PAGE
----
JV: Well when I was 12 or 13, I donÃ¢â‚¬â„¢t know, I was riding a bike maybe 80 or 90 miles a weekÃ¢â‚¬Â¦I donÃ¢â‚¬â„¢t know.Ã‚Â At 14 years old, I can remember averaged during the summer or spring 200 miles a weekÃ¢â‚¬Â¦there abouts.Ã‚Â Maybe not as much as Christian, but he beat me later in training.
CVV: My dad made me work full time in a Golf course when I was 16.Ã‚Â It was a bunch of illegal immigrants and myself.Ã‚Â That was the way of him making me realize that I needed to train hard and be serious and not work for $5 an hour.Ã‚Â I trained when could and I guess it wasnÃ¢â‚¬â„¢t until I was 17 that I stillÃ¢â‚¬Â¦I donÃ¢â‚¬â„¢t knowÃ¢â‚¬Â¦You realize that you really donÃ¢â‚¬â„¢t train that hard as a kid, but I used to train so damn hard it was unbelievable.Ã‚Â I could never do the same things I used to with like a 220 heart rate at all times.Ã‚Â 200 miles a week sounds about right.
JV: I set Christian up with a coach this year and he made up for all those slacker years this year.
CVV: No doubt.
Q: So, Christian, after you train to peak for the Tour and then you go on to win the Tour of Missouri.Ã‚Â After you peak, how do you switch it to get yourself motivated and keep your legs going?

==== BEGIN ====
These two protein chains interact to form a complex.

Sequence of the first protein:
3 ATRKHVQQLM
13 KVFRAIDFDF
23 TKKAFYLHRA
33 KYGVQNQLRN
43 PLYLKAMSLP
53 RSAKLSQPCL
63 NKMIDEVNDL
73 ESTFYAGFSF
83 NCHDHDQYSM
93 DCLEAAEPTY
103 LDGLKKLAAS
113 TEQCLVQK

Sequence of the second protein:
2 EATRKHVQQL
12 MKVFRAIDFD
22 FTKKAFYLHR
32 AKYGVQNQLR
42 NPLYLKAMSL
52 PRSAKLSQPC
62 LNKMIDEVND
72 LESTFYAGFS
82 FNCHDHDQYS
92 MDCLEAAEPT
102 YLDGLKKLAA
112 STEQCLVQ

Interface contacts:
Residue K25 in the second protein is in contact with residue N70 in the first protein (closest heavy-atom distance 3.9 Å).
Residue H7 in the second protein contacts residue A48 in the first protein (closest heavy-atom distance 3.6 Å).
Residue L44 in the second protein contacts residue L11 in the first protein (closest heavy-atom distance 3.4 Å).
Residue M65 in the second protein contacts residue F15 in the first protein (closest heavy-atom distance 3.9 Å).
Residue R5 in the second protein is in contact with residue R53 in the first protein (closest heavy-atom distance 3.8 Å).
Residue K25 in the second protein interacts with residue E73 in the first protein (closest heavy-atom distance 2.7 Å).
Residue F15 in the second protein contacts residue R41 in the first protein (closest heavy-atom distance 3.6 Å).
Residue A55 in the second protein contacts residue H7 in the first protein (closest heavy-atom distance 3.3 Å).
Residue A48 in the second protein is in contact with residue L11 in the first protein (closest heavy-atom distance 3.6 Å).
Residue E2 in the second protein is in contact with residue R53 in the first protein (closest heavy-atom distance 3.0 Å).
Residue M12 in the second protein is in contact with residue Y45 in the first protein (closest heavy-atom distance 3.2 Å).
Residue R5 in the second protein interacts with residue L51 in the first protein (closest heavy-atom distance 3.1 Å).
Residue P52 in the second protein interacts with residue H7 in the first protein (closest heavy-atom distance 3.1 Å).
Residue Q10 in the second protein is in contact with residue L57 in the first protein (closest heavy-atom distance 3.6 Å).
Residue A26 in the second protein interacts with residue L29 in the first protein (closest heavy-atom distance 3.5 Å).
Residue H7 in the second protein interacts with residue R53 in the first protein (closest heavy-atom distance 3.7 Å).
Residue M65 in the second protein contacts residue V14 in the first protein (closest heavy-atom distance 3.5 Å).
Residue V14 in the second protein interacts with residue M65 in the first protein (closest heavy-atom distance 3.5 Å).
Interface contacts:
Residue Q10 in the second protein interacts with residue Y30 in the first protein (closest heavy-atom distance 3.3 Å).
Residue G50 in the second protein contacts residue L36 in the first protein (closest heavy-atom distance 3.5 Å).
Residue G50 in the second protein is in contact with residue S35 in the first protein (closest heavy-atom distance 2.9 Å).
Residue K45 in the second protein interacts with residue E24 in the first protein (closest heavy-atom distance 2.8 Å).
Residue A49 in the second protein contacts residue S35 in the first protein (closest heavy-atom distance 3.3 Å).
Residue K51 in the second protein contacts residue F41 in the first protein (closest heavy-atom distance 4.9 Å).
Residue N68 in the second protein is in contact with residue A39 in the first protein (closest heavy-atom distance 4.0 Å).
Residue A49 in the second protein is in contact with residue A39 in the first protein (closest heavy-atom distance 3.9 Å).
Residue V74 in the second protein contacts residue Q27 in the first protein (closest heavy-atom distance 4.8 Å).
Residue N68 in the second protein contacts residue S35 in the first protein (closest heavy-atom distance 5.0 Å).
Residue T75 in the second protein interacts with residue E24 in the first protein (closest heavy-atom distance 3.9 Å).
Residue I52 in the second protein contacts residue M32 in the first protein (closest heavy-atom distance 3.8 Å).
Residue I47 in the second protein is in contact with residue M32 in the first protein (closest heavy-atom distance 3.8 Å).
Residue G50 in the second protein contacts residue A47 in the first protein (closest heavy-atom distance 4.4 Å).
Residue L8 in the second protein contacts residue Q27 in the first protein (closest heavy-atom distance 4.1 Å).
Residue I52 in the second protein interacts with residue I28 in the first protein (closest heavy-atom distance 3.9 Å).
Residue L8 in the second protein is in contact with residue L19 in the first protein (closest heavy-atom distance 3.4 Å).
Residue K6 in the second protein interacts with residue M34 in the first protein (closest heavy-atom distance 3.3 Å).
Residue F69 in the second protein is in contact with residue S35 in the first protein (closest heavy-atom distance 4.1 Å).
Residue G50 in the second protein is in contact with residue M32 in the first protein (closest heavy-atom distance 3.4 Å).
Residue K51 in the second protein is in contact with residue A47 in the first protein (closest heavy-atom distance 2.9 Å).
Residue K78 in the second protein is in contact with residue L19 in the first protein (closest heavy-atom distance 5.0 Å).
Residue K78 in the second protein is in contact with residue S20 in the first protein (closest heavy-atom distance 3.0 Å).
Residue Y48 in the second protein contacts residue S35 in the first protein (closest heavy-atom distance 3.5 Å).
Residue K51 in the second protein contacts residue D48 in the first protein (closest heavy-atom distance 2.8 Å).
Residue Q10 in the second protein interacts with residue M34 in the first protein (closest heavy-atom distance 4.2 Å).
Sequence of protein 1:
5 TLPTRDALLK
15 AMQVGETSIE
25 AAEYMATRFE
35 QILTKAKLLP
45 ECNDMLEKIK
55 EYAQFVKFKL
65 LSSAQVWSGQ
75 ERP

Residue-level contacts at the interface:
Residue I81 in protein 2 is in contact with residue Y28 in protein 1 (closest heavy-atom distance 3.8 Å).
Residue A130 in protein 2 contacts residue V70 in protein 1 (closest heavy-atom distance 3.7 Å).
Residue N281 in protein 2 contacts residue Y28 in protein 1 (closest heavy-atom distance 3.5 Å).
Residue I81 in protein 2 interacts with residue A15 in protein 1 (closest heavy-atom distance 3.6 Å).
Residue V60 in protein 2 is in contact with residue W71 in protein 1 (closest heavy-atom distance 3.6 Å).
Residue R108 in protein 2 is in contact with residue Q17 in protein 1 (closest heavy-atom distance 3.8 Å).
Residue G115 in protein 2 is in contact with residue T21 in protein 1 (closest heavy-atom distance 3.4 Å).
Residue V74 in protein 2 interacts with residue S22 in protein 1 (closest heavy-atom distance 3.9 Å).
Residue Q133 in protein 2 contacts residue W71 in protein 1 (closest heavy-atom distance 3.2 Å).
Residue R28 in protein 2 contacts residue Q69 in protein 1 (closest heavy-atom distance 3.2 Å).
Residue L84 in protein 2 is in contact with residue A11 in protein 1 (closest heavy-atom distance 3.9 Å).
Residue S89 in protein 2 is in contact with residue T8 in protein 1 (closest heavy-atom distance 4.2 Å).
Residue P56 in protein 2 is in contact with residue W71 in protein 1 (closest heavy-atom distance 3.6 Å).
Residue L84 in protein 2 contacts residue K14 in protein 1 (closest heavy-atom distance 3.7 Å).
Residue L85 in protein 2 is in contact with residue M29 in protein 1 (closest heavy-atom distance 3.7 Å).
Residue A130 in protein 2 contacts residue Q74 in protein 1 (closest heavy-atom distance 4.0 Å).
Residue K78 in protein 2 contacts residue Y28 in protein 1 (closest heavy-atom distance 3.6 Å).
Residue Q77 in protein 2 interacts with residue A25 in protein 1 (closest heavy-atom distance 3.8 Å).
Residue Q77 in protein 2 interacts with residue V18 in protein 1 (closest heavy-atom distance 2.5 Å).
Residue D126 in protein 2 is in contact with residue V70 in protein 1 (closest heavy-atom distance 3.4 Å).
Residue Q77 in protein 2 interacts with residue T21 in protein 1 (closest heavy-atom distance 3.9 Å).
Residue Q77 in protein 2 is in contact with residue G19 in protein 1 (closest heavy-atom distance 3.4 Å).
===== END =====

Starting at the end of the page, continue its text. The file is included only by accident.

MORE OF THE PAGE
CVV: I took a vacation to China!Ã‚Â (Laughter)Ã‚Â ItÃ¢â‚¬â„¢s great training in Beijing!Ã‚Â I rode the equivalent of the expressway every day.Ã‚Â Crazy smog! I guess it was a forced stress to go to the Olympics.Ã‚Â We had the one big day and we trained a little bit before hand, but those days in between, before and after, we didnÃ¢â‚¬â„¢t have a choice but to relax and rest up a little bit.Ã‚Â You just have to stay on the bike.Ã‚Â For me itÃ¢â‚¬â„¢s just that I have to keep the engine going, and if not, itÃ¢â‚¬â„¢s over, so I made myself go out and do the US Pro Criterium against all my will.Ã‚Â Then I went on vacation in Wisconsin where I grew up on a lake and had a great time training and riding my bike.Ã‚Â From there is was Nationals, and I had one more week of training.Ã‚Â You have to do the minimum but you still have to do it.Ã‚Â ThatÃ¢â‚¬â„¢s probably the hardest thing.Ã‚Â You donÃ¢â‚¬â„¢t have to do crazy intervals, but you do have to do the time and look after yourself relatively well.Ã‚Â DonÃ¢â‚¬â„¢t finish the keg of beer.Ã‚Â Start it, but donÃ¢â‚¬â„¢t finish it.